Contest challenges young students' imagination for humanity's past, future
Just months before the launch of NASA’s Lucy mission, winners of the Lucy in Space contest have been announced by Arizona State University's Institute of Human Origins. First place winners will receive invitations to attend the spacecraft launch from Cape Canaveral Space Force Station in Florida.
Middle and high school students who had the winning entries in the “Lucy in Space” contest — promoted through ASU’s AskAnAnthropologist website — were notified the week of May 10 of their first, second or third place wins, or honorable mentions.
Sculpture, drawings, poetry and even haiku were produced as creative works of art and writings for entries to make a connection between our human drive for discovery and exploration of our origins on Earth and in our own solar system.
In fall 2020, the Institute of Human Origins launched this contest for U.S. middle and high school students to engage students’ imaginations in the upcoming NASA Lucy mission, led by the Southwest Research Institute.
The contest was supported by NASA as part of its efforts to engage students in this solar system STEM enterprise of exploration to inspire interest in science, technology, engineering and mathematics. The Southwest Research Institute, ASU School of Earth and Space Exploration, and L’SPACE — a Lucy mission-sponsored, ASU-led NASA workforce development program — also supported and promoted the contest as STEM education outreach.
The contest winners
Middle school students created a mission “patch” design, and high school students were encouraged to create any type of art or video as a message to the “future finders” of the Lucy mission spacecraft. Both groups were asked to write an essay or poem to describe their art.
The first-place entry for the middle school level went to eighth grader Tim Topping of St. Mary Catholic School in Littleton, Colorado, whose parents are both ASU graduates. Second- and third-place winners — Jane Hanselman and Annemarie Stanga, respectively — were also from St. Mary Catholic School — a sweep of the top middle school entries.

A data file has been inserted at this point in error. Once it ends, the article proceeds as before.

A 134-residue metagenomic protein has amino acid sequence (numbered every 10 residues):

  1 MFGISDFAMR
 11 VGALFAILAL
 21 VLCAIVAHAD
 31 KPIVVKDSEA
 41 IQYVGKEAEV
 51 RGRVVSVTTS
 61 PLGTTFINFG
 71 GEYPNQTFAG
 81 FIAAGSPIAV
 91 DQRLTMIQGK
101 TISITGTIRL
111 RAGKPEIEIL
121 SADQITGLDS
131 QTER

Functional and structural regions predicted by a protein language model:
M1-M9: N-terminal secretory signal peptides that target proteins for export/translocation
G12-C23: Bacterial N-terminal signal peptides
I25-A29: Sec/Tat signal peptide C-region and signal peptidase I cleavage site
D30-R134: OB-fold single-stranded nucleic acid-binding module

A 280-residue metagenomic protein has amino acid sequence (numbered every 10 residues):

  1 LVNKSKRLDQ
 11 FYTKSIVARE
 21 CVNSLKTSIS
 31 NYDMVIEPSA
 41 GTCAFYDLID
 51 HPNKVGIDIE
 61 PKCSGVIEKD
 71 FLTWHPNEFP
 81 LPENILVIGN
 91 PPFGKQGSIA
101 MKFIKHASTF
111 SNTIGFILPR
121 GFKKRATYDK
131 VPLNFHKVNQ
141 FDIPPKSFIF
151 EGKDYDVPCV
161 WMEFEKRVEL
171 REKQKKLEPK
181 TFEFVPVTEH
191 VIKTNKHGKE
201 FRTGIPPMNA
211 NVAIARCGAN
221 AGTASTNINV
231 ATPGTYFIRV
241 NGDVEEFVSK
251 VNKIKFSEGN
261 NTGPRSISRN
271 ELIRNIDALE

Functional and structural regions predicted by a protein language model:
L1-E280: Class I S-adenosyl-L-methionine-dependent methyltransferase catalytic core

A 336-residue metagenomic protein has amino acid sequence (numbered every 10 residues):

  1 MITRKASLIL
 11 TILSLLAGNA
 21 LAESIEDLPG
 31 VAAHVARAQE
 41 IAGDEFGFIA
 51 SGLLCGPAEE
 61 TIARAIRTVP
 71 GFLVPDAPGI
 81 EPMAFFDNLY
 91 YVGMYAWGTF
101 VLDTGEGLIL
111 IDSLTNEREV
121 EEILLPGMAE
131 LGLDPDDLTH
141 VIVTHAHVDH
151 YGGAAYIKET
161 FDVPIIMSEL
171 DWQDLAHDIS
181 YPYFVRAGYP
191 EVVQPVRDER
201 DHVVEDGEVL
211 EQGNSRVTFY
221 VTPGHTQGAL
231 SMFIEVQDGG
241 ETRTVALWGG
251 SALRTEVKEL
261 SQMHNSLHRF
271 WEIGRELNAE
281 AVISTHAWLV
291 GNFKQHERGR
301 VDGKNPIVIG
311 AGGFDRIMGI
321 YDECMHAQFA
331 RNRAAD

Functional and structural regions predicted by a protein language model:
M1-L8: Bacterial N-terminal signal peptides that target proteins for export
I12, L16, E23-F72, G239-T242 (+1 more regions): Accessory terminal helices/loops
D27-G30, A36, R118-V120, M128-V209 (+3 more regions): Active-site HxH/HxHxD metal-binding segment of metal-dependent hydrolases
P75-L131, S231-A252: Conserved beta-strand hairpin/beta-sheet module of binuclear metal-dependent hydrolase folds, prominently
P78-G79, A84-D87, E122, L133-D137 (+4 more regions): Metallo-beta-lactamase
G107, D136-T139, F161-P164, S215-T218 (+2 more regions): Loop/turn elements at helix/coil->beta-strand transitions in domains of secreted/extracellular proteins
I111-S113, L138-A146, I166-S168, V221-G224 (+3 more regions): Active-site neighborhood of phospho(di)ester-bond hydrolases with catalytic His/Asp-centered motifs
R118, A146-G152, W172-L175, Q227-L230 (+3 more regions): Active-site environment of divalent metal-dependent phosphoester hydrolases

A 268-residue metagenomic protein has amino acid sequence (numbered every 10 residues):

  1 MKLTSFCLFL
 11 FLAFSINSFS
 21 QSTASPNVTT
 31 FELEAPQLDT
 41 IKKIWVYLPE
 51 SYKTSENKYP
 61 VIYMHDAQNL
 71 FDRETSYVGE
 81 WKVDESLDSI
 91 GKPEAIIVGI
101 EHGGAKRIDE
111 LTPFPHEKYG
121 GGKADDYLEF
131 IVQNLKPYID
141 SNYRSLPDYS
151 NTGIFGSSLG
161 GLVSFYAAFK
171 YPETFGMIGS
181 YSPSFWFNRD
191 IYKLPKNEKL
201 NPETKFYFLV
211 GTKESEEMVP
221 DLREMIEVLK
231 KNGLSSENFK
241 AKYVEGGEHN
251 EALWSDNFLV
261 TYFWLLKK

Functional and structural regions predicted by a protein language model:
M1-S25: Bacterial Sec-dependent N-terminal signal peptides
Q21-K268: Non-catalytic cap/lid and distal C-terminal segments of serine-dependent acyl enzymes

Winning middle school mission patch designs (left to right) Tim Topping, Jane Hanselman, Annemarie Stanga. All three students are eighth grade students at St. Mary Catholic School in Littleton, Colorado.
Sarah Tran, the first-place winner of the high school level, created a video and a poem for her entry. And although contest entries were received from all over the United States, this first place entry came from a junior attending Hamilton High School in Chandler, Arizona.
The second-place winner is Aarav Gupta, a ninth grade student from Bellamine College Prep in San Jose, California, and the third place winner is Tsehai Alfred, a 10th grade student attending Good Hope Country Day School on St. Croix in the U.S. Virgin Islands.
High school first-place winner Sarah Tran, 11th grade, Hamilton High School, Chandler, Arizona.
First-place winners will receive virtual visits to their school by Institute of Human Origins Founding Director Donald Johanson, NASA Lucy mission Principal Investigator Hal Levison and Deputy Principal Investigator Cathy Olkin, and an invitation to attend — along with their teacher — the launch of the mission at Cape Canaveral in Florida in October 2021. (The winners/teachers will be responsible for costs to attend.)
The initial contest “blind” judging was done by four IHO-affiliated graduate students and four graduate students who are “Lucy Ambassadors” and work on education outreach with L’SPACE, made up of students from across the country who have been trained to teach the public about the Lucy mission.
High school second-place winning entry (left) Aarav Gupta, ninth grade student, Bellamine College Prep in San Jose, California, and third-place high school entry (right) Tsehai Alfred, 10th grade student, Good Hope Country Day School, U.S. Virgin Islands.
The final judging for the top three winners was done by Carolyn Porco, a planetary scientist who was the leader of the imaging science team on the Saturn Cassini mission from 2004 to 2017 and a veteran imaging scientist on the Voyager mission to the outer solar system in the 1980s.
The unique connection between human origins and astronomy was initiated by the Southwest Research Institute team led by Principal Investigator Hal Levison and Deputy Principal Investigator Cathy Olkin, who are heading NASA’s Lucy mission to explore the Trojan asteroids. The Lucy mission will make history as the first space mission to study the Trojan asteroids, a population of small bodies orbiting the Sun “leading” and “trailing” Jupiter, at the same distance from the Sun as the gas giant. The mission will explore seven of these asteroids that hold vital clues to deciphering the history of the solar system, including a flyby of 52246Donaldjohanson asteroid.
Since these rocky remnants promise to help us understand the origins of our solar system, the team named the mission for “Lucy,” the 3.2 million-year-old fossil skeleton discovered by Johanson in Ethiopia in 1974. Lucy’s species, Australopithecus afarensis, is believed to be an ancient ancestor of our own genus Homo. The Institute of Human Origins is one of the preeminent research organizations in the world devoted to the science of human origins.
The Lucy mission spacecraft is scheduled with a launch window open from Oct. 16 to Nov. 5, and will be carrying an ASU-built instrument — a thermal emission spectrometer, which is being developed by a team led by ASU’s Philip Christensen.
To view the top 10 entries in each level, visit AskAnAnthropologist.asu.edu/Lucy-in-Space.